selection.
A and
C are selectable.
Now

B
Coupling Line
M2 = CCM1

M2 Limited
Domain

Coupling Line
M2 = CCM1

log Index M1

M2 Limited
Domain

log Index M1

Windings for High Field Magnets


B

DESIGN REQUIREMENTS

N Turns
Current i

2r

Function

Magnet windings

Objective

Maximize magnetic field

Constraints

(a) No mechanical failure


(b) Temperature rise <150C
(c) Radius r and length L of
coil specified

Classification

Upper limits on field and pulse duration are


set by the coil material.
Field too high the coil fails mechanically
Pulse too long the coil overheats

Continuous
Long
Standard
Short
Ultra-short

Pulse
Duration

Field
Strength

1s-
100 ms-1 s
10 - 100 ms
10 - 1000 s
0.1 - 10 s

<30 T
30-60 T
40-70 T
70-80 T
>100 T

Windings for High Field Magnets


CONSTRAINT 1: Mechanical Failure
The field (weber/m2) is
where

oNif
f ( , )
L

o = the permeability of air, N = number of turns, i = current, f = filling factor,


f(,) = geometric constant, = 1+(d/r), = L/2r

Radial pressure created by the field

B2
p
2 o f ( , )

pr
B 2r

d 2o f ( , )d

generates a stress in the coil

must be less than the yield stress of the coil material y


1/ 2
and hence
2 d f ( , )

Bfailure

So, Bfailure is maximized


by maximizing
M1 y

Windings for High Field Magnets


CONSTRAINT 1: Overheating
The energy of the pulse is i Ret pulse (Re = average of the resistance over the
heating cycle, tpulse = length of the pulse) causes the temperature of the coil to rise by
2

B 2et pulse
T 2 2
o d Cp

where

e = electrical resistivity of the coil material


Cp = specific heat capacity of the coil material

If the upper limit for the change in temperature


is Tmax and the geometric constant of the coil
is included then the second limit on the field is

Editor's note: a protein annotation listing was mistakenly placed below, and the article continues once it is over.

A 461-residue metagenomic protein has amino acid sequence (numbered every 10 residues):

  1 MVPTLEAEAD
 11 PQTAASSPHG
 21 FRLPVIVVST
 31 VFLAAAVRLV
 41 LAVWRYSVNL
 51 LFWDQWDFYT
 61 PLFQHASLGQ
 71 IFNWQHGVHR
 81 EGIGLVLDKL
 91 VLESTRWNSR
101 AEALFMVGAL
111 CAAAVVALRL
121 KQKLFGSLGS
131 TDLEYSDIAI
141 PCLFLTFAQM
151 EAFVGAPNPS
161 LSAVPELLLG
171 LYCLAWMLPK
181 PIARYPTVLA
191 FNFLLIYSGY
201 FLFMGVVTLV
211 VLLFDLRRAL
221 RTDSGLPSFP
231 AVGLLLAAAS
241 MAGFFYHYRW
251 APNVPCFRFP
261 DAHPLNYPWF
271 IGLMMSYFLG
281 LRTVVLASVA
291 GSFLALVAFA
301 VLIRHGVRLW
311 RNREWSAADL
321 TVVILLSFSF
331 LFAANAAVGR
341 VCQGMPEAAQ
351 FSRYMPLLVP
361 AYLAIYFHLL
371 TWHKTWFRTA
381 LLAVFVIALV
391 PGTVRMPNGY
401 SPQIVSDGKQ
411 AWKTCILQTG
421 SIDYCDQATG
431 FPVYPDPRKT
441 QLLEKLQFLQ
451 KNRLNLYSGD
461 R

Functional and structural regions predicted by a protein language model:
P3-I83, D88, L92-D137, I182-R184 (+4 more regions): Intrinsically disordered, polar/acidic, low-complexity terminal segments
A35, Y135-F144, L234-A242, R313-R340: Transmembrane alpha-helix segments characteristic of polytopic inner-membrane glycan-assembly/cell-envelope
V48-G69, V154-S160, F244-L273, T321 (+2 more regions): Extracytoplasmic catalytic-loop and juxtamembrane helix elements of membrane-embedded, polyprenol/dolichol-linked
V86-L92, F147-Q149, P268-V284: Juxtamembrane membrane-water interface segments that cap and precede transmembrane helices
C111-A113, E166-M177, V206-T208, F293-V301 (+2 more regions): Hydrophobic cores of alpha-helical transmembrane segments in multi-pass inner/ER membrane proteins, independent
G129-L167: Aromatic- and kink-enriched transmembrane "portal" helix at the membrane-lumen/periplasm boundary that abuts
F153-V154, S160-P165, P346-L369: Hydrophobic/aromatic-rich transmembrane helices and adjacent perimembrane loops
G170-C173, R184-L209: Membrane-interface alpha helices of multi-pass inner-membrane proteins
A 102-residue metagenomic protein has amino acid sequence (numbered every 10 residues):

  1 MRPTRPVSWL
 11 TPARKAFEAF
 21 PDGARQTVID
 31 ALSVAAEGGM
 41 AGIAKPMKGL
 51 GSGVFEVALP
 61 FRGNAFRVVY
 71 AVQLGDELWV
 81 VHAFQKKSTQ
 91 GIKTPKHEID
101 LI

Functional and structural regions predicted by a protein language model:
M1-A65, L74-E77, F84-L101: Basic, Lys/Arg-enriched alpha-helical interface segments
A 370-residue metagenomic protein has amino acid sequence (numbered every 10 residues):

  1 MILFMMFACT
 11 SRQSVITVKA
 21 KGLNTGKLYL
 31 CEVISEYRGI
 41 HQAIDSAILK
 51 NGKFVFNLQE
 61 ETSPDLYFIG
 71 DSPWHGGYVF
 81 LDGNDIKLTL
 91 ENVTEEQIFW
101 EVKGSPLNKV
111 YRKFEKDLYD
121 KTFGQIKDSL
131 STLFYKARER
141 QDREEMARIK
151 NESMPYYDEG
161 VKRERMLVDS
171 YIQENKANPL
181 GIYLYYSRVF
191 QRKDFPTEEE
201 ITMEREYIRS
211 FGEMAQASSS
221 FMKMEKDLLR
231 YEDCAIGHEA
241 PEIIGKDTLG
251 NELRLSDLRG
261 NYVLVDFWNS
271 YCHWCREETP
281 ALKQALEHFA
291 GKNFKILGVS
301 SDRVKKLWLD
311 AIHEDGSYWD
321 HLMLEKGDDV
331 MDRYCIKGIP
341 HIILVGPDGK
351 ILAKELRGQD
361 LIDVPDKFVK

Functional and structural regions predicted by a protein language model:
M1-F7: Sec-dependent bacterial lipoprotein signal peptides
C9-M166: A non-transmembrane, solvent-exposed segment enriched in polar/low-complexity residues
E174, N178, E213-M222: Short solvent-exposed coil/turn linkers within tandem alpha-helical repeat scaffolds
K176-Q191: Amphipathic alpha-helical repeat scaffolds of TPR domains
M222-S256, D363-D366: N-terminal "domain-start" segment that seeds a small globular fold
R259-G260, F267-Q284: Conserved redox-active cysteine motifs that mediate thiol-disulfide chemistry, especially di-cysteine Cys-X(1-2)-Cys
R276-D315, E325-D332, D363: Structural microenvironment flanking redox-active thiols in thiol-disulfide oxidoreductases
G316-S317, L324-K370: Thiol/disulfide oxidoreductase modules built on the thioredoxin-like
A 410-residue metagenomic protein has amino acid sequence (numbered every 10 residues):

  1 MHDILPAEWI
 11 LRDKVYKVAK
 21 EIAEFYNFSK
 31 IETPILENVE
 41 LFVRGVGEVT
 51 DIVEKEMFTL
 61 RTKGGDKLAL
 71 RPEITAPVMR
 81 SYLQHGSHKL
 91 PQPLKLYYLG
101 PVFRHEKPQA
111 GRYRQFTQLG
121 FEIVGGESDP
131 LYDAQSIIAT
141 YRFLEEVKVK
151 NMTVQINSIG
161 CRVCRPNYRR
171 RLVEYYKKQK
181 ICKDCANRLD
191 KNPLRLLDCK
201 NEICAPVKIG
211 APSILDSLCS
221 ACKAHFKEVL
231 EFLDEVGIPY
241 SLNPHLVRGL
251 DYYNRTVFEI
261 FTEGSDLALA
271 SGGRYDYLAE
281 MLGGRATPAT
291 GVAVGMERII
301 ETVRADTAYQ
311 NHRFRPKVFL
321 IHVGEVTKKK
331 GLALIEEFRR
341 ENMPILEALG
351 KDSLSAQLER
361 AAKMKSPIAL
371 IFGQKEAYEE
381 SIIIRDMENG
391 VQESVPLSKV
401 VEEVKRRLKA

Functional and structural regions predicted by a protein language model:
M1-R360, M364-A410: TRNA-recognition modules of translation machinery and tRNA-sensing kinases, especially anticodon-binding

Bheat

o2d 2Cp Tmax

t pulse e

1/ 2

f ( , )

So, Bheat is maximized


by maximizing
Cp
M2
e

Windings for High Field Magnets


In this case the field is limited by the lowest of Bfailure and Bheat:
y
Material

(MPa)

(Mg/m3)

High conductivity Cu
Cu-15%Nb composite
HSLA steel

250
780
1600

8.94
8.90
7.85

~
B min( Bfailure , Bheat ) e.g.

Cp

Bfailure

Bheat

(J/kgK)

(10-8m)

(wb/m2)

(wb/m2)

~
B
(wb/m2)

385
368
450

1.7
2.4
25

35
62
89

113
92
30

35
62
30

Pulse length = 10 ms

Bfailure

Bheat

2 od y f ( , )

1/ 2

o2d 2Cp Tmax

t pulse e

1/ 2

f ( , )

o rdf f ( , )Tmax
M 2 CC M2
M1

2t pulse

Thus defining the Coupling Line

Windings for High Field Magnets


Search Region:
Ultra-short pulse

Search Region:
short pulse

HSLA steels

M1 y

M2

Cu-Be-Co-Ni
Cu-Nb
Be-Coppers

Cu-Al2O3

Search Region:
long pulse
Cu-Zr

Cu-4Sn

GP coppers

HC Coppers
Al-S150.1

Cp
e

Cu

Material

Comment

Continuous and long


pulse
High purity coppers
Pure Silver

Best choice for low field,


long pulse magnets (heat
limited)

Short pulse
Cu-Al2O3 composites
H-C Cu-Cd alloys
H-C Cu-Zr alloys
H-C Cu-Cr alloys
Drawn Cu-Nb comps
Ultra short pulse,
ultra high field
Cu-Be-Co-Ni alloys
HSLA steels

Best choice for high field,


short pulse magnets (heat
and strength limited)

Best choice for high field,


short pulse magnets
(strength limited)